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Aldo's violent knees

There was an article on Bloodyelbow last Friday about Jose Aldo potentially becoming a boring fighter. He was compared to turning into the featherweight version of George St. Pierre. Aldo’s fight with Kenny Florian was a little lackluster, but Kenny’s a guy who has only been finished twice in a twenty fight career, so I don’t think Aldo can be completely blamed. Honestly knowing he can endure a five round fight with a veteran like Kenny regardless of the excitement level is a pretty big deal. And I remember his fight with Mark Hominick being fairly exciting — there certainly wasn’t anything boring about watching the lump on Hominick’s head grow. Let’s not forget the other boring decision victory that Aldo had against Uriah Faber where Faber’s leg was left looking the color of that Grimace character from McDonalds.

So what’s the deal with some fighters getting the label of being boring?

In the case of Jose Aldo I think we had been spoiled with some of his past performances. When’s the last time we saw someone land a double flying knee in eight seconds as seen in Aldo’s fight with Cub Swansan, or the beautifully timed upper cut he landed when Manny Gamburyan shot in for a double-leg. Everything Aldo did was the definition of sheer violence.  And now of course there was this past Saturday’s performance against Chad Mendes.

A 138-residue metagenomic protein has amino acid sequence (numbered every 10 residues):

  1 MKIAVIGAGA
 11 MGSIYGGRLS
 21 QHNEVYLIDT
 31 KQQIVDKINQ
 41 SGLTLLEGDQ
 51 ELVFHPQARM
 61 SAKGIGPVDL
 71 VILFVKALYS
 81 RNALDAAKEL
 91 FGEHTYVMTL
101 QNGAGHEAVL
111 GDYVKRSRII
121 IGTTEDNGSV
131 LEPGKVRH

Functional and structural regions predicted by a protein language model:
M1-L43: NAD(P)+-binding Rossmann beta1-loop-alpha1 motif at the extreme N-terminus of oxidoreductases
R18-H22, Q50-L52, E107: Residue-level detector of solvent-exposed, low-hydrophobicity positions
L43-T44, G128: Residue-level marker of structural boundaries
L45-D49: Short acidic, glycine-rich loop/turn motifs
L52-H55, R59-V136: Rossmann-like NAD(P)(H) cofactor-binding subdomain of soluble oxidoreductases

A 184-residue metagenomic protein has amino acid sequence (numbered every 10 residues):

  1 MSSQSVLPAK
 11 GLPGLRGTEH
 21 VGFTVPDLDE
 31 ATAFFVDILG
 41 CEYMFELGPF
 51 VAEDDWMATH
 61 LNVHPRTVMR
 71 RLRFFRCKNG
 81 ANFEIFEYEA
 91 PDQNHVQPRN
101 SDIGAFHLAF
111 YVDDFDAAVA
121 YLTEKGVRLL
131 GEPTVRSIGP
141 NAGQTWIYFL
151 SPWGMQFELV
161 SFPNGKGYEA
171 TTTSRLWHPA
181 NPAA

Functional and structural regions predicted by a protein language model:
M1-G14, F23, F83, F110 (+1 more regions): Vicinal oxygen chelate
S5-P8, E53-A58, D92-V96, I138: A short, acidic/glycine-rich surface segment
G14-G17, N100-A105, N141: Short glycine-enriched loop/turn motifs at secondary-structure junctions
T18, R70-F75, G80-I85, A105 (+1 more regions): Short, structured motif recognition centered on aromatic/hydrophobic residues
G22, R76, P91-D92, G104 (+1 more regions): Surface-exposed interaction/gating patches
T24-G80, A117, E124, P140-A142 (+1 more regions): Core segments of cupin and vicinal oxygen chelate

More after the jump…


We as fight fans know the myriad of ways an opponent can be finished. How about Ryo Chonan’s flying heel hook finish of Anderson Silva or Gabrial Gonzaga’s head kick against Mirko “Cro Cop.” There’s Quinton Jacksons’s right hook that that took down Chuck Liddell and Shinya Aoki’s hammerlock finish of Mizuto Hirota that left Hirota with a broken arm. I could continue this list for endless hours, but what I’m getting at is finishes are memorable.

When Steven Gadman and I were watching Aldo fight this past Saturday we both were calling for a flying knee. I think the obvious answer for wanting that type of finish is we wanted to be entertained. We wanted to be wowed and thrilled. Is that wrong of us? Let’s face it life can get pretty mundane, so when I sit down to watch a night of fights I want to watch guys leave it all in the cage. I don’t want to watch guys fight to the judges’ scorecards and simply jab their way to victory or take a guy down and control him from guard round after round.

Now having said that I also understand how trying to perform in the ring does not always go as planned. I understand how easy it is to freeze up or allow yourself to panic. And for guys in the big leagues there’s variables like money and title shots at stake. So maybe when a guy is up on the score cards and just needs to ride out the clock it seems like a good idea to just hold a guy down. Maybe there’s some fear in slipping up and throwing away a victory. I think there’s a lot to this sport that viewers may overlook.

Now this doesn’t mean I’m still not looking for my entertainment, but maybe we all need to try and be a little more understanding.

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